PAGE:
This isn’t a book about The Enchanted Forest, sorry (happy season 5, Oncers!).
Adam Robert Ryan doesn’t remember his life before his teens, and he’s quite content to ensure that it stays this way. He doesn’t want to remember how and why his two best childhood friends were abducted and he himself ended up covered in blood in the woods near the village of Knockaree, Ireland. Fate isn’t on his side, however – a gruesome murder of a young girl brings Adam who now goes by Rob, his lovely enigmatic partner Cassie Maddox and other members of the Dublin Murder Squad to Knockaree over twenty years after the kidnapping. The girl’s body is found on an archaeological site and the murder causes shocks to ripple through the small community and the victim’s family. Rob and Cassie don’t yet realise how in over their heads they are with this case and how it’s going to change the course of their lives forever.
Who killed little Katy Devlin? Was it her murder that tore her family apart or were they rotten from the very beginning? And how is the case connected to Adam’s past? Will he ever able to keep it buried forever or will he be consumed and destroyed by the heartbreaking revelations about the case and his own life?
Ireland is a beautiful place with rich culture and stunning nature. Tana French knows that and each sentence of “In the Woods” is saturated with the riches this country can offer. The prose is absolutely beautiful, the writing truly has the power to take you to Ireland of the late 00’s. I’ve read a lot of mystery novels, some good and some even amazing, but they’re usually fast-paced page-turners with the emphasis on the gritty and the gruesome. “In the Woods” has plenty of that, but it works amazingly well with the rich, detailed descriptions of the Irish nature, human nature and last, but definitely not least, the characters.
Writing is a very strong point of this book, but the characters are what truly makes “In the Woods” a phenomenal work. Our narrator, Rob, is not what you’d call “reliable”, and he has no problem admitting that, but Tana French gave us a character who spent most of his life repressing the memories of the tragedy plaguing his childhood and suddenly, out of the blue, he has to face it, to wonder whether he had almost shared the fate of the murdered girl. Adam and Rob Ryan must face each other, and the inner battle of the character was a very significant point in the book, handled very well.
However, for me personally, Cassie Maddox – Rob’s Murder Squad partner – was the real star of “In the Woods”. She reminded me strongly of Kate Beckett, who is one of my favourite characters on TV of all time, but she also was her own person. While she wasn’t our narrator, the reader learns a lot about her through Rob’s eyes and each revelation poses more and more questions about Cassie and the case. She’s certainly someone I could picture being friends with – the author’s and Rob’s portrayal of her felt like she was coming off the page, a real person. Both Cassie and Rob are damaged, flawed -somewhat tragically – complex and self-destructive. Reading about their obsession with the case and what it had put them through was heartbreaking – Tana French found many ways to make the reader feel their emotions and pain, and I have teared up on several occasions.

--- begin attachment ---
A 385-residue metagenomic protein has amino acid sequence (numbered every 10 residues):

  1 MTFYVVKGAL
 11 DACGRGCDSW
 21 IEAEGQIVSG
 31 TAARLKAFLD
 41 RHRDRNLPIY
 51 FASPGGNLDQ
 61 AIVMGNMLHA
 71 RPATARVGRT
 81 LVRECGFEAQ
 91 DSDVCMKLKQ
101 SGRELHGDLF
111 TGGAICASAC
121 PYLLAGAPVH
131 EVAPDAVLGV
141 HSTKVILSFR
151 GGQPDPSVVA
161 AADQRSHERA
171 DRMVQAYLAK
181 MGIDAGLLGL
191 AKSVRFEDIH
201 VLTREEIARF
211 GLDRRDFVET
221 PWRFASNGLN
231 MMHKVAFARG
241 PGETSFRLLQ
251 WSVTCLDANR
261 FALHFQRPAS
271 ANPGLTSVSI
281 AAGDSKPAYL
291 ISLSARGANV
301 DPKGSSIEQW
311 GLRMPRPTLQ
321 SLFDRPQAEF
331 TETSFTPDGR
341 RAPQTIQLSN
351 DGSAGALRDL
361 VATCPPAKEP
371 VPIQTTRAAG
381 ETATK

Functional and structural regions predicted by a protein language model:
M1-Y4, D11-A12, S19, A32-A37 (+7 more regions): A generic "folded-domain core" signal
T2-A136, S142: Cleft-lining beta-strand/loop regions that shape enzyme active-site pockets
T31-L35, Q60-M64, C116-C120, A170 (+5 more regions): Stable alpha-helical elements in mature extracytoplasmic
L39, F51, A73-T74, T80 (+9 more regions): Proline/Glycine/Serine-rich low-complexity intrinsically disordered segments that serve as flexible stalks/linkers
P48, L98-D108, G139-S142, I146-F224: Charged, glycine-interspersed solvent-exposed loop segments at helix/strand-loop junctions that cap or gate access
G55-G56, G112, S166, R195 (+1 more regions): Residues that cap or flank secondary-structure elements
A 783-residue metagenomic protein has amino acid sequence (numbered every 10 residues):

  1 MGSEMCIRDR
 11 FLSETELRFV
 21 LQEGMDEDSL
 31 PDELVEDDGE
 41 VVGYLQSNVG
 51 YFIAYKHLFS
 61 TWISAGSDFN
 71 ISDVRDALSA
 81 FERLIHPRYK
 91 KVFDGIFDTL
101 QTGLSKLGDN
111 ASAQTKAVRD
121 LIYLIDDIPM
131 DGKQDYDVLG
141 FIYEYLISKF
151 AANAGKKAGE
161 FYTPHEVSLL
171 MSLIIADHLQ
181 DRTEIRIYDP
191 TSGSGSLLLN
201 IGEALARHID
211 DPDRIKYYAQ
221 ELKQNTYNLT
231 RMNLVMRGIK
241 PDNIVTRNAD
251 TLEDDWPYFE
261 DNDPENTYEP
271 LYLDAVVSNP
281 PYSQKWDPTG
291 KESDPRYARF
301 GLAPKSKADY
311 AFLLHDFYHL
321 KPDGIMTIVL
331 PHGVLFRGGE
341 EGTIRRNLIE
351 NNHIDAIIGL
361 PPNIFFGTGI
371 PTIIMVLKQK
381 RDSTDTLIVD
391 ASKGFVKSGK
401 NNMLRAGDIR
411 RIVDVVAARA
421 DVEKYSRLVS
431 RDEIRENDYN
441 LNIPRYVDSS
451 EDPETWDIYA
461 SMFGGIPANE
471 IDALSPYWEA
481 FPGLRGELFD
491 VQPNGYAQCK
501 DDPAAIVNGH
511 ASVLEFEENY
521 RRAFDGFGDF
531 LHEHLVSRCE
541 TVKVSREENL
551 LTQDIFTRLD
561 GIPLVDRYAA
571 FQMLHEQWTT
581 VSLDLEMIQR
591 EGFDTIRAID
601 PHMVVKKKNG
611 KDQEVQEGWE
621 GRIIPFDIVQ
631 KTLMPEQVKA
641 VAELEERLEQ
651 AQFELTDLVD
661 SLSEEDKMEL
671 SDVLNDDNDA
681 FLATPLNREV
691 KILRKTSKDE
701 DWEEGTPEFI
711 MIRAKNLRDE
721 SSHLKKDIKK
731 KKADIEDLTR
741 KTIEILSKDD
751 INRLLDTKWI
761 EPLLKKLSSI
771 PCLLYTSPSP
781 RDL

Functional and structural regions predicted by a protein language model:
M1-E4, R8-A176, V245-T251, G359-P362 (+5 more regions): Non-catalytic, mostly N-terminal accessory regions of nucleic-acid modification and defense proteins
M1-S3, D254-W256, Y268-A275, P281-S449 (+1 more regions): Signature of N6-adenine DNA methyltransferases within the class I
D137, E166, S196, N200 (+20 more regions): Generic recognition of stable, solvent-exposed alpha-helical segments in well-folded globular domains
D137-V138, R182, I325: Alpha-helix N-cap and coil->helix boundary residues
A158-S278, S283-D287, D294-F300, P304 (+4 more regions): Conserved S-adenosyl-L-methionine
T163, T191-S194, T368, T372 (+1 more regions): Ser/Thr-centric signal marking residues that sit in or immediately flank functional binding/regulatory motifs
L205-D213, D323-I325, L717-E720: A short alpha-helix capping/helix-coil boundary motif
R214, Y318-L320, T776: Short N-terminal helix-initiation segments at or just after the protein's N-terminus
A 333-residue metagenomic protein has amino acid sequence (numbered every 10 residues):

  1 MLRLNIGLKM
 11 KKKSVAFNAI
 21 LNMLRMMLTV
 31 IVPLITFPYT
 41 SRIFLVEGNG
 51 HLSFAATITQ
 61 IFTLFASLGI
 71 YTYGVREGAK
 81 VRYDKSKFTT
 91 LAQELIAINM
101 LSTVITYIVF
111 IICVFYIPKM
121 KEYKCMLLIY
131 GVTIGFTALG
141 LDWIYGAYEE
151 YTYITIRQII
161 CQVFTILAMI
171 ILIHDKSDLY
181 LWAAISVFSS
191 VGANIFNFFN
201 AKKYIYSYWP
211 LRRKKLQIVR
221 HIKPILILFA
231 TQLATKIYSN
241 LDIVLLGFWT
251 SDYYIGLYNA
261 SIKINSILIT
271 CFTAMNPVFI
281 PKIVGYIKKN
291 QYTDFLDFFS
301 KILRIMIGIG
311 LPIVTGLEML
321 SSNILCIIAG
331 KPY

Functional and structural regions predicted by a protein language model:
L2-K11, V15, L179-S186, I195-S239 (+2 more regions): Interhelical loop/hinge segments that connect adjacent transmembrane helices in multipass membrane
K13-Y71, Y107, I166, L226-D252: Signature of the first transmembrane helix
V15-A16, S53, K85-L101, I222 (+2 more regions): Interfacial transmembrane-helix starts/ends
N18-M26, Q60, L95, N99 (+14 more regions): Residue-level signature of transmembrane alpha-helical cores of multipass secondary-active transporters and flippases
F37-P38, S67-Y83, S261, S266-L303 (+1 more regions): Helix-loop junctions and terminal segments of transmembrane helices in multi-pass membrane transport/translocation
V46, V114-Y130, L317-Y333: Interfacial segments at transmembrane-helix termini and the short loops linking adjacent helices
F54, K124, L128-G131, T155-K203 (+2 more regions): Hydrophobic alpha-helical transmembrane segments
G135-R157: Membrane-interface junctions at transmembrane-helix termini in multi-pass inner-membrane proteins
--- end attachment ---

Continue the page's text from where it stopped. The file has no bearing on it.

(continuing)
The extensive character study, coupled with the lyrical, detailed writing might make you believe that “In the Woods” is tedious, boring and way too long. However, this isn’t the case. While its longer than your average murder mystery, but at no point, does the reader get bored. The case is complex, well-written, and it’s very, very hard to figure out the villain, especially given the potentially retrospective nature of the case.
Overall, “In the Woods” not only ticks all the boxes for a great murder mystery, but it’s generally an amazing book that I believe anybody, even not a big fan of detective stories would like. I’m already more than halfway through book 2 – “The Likeness”, in which Cassie is our narrator (yay!), and it’s fantastic. My rating for “In the Woods” is 8/10.
“Now death is uncool, old-fashioned. To my mind the defining characteristic of our era is spin, everything tailored to vanishing point by market research, brands and bands manufactured to precise specifications; we are so used to things transmuting into whatever we would like them to be that it comes as a profound outrage to encounter death, stubbornly unspinnable, only and immutably itself.”
“Humans are feral and ruthless; this, this watching through cool intent eyes and delicately adjusting one factor or another till a man’s fundamental instinct for self-preservation cracks, is savagery in its most pure, most polished and most highly evolved form.”
“We developed an intense, unhealthy relationship with caffeine and forgot what it was like not to be exhausted.”
You might like “In the Woods” if you liked:
“Sharp Objects” by Gillian Flynn
“Nikki Heat series” by Richard Castle
“Nora Gavin series” by Erin Hart